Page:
This is the story as told in the Bible. A recent survey of English schoolchildren found over one in four (25%) believe Aesop’s Tortoise and Hare are featured in the story. That’s pretty good, because over four in ten English schoolchildren (40%) are not Christian, which means more than  one in three non-Christians (13% 0f the total children, assuming that 100% of the Christians got the question right) are aware Aesop didn’t write the Bible. How much do you know about other religions? If you are a Christian, were you aware that Jesus’ mother was so unimportant after giving birth to him she is referred to only as “the other Mary”? How much of your own religion do you believe only because you have heard about it?
Easter is the most celebrated of Christian holidays, in that more Christians recognize the holy significance of their savior rising from the dead than his birth. Consider that. Easter is a celebration of life, life following death. Eggs represent life, so they have become intertwined with this holiday. A final parable if you will.
The product of a mixed marriage, rabbits and bells

The product of a mixed marriage, rabbits and bells

If you search the internet for “Easter”, the first page of results is unlikely to refer to the Bible at all. You will find references to favorite candies and how many calories they contain, egg hunts, and I came across one story about PETA protesting the use of eggs at the White House. A lot of stories, but somehow the guy who came back from the dead didn’t make the news.
Toady is Easter Sunday, the day we celebrate Life in the message from a man who died and returned. Perhaps we can honor his last wish, one so important he crossed the void to deliver it in person, “observe all things whatsoever I have commanded you.” Observe (in the sense of “analyze” and “discover”) your religion, read your holy book. Maybe you will find the things you took issue with are not even in there. Maybe you will find new reasons to follow more closely.In the spirit of Christ rising from the grave, bring your faith back to life today.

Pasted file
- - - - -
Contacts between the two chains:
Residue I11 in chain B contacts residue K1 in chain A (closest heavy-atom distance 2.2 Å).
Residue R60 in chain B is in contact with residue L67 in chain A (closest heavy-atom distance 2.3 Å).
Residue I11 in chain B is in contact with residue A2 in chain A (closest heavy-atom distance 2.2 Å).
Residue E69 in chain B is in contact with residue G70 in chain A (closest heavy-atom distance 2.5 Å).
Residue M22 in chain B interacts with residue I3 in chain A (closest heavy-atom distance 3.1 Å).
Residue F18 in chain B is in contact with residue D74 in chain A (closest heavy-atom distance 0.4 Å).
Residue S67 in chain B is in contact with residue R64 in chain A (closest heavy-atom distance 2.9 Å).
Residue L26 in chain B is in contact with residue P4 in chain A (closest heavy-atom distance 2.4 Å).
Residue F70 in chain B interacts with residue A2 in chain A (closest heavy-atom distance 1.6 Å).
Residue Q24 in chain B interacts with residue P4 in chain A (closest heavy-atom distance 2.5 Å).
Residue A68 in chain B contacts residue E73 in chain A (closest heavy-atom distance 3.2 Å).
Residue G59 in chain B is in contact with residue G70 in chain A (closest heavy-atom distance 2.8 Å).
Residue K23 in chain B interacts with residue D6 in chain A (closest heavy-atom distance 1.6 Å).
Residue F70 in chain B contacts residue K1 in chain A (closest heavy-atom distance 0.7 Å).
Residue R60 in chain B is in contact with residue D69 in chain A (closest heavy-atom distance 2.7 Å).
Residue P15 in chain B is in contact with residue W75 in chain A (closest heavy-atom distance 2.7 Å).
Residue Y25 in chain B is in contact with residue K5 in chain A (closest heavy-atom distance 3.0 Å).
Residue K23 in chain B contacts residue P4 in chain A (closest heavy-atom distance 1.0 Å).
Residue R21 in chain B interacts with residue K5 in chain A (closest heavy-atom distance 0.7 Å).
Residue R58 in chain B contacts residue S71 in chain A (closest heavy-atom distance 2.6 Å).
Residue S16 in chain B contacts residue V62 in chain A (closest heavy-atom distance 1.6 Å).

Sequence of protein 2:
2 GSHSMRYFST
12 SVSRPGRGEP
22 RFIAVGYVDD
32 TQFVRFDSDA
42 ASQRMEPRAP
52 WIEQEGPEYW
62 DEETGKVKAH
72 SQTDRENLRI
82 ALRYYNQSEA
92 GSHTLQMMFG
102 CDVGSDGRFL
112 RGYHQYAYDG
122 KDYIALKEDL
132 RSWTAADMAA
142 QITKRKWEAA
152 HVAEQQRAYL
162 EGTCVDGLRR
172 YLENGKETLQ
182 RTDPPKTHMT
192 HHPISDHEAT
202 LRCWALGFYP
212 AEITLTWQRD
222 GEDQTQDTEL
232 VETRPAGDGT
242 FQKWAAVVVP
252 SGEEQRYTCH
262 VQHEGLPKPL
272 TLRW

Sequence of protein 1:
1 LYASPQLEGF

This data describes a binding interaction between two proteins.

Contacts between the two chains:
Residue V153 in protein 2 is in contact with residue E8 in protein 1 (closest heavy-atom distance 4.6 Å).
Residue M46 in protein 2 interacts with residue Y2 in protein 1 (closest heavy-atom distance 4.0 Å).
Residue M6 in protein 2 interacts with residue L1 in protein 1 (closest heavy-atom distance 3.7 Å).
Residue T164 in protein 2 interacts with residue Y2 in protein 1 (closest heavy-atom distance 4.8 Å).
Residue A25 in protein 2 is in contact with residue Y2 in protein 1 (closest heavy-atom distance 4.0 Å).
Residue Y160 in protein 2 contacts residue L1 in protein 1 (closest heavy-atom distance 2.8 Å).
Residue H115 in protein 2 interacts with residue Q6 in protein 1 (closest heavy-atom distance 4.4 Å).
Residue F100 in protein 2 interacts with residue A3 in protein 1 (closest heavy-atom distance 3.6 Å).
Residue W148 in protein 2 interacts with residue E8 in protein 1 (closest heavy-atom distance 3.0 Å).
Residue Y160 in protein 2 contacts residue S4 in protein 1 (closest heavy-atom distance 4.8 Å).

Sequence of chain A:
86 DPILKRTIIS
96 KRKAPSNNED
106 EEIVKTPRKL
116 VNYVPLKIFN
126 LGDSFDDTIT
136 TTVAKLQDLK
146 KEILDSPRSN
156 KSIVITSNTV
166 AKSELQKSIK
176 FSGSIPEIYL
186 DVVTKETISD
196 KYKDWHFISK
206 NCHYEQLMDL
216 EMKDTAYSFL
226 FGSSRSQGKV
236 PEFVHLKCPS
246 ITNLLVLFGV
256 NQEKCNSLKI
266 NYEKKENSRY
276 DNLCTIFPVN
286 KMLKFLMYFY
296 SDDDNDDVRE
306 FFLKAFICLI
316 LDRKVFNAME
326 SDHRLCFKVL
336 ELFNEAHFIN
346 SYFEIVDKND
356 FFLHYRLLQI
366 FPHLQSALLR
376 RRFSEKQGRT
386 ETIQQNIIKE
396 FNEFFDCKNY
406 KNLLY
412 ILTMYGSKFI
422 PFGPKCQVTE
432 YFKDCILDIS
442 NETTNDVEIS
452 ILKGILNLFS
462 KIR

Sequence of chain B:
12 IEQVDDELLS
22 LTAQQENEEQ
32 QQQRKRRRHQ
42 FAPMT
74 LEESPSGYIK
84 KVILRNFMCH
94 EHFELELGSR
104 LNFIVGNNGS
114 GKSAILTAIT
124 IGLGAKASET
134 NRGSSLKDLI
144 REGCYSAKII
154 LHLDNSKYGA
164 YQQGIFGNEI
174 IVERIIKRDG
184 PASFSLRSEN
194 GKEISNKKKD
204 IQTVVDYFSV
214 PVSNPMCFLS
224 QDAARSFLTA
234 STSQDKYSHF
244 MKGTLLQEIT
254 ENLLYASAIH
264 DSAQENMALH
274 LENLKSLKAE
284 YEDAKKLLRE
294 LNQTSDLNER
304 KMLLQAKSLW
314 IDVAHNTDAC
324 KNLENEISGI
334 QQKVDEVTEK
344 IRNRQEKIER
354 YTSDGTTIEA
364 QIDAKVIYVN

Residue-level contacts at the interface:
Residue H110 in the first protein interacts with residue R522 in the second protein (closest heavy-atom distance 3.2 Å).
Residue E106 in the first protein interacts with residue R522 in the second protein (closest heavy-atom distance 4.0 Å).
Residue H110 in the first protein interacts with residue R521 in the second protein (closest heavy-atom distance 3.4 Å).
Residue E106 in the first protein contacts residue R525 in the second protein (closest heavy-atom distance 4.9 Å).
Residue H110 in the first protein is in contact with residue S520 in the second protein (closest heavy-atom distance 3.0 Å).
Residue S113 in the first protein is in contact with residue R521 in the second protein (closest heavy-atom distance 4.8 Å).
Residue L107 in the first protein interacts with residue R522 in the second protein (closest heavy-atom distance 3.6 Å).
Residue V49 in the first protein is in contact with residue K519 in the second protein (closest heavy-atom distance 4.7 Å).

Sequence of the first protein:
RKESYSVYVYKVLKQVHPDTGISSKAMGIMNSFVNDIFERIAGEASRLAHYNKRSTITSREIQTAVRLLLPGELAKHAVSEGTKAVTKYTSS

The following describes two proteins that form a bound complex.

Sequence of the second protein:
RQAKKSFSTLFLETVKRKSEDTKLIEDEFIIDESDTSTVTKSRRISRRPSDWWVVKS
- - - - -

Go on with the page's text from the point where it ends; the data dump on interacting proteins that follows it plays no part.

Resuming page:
Blessings

The fifth chapter of Matthew begins with “The Blessings”, or “Beatitudes”.

“And seeing the multitudes, he went up into a mountain: and when he was set, his disciples came unto him:

And he opened his mouth, and taught them, saying,

Blessed are the poor in spirit: for theirs is the kingdom of heaven.

Blessed are they that mourn: for they shall be comforted.

Blessed are the meek: for they shall inherit the earth.

Blessed are they which do hunger and thirst after righteousness: for they shall be filled.

Blessed are the merciful: for they shall obtain mercy.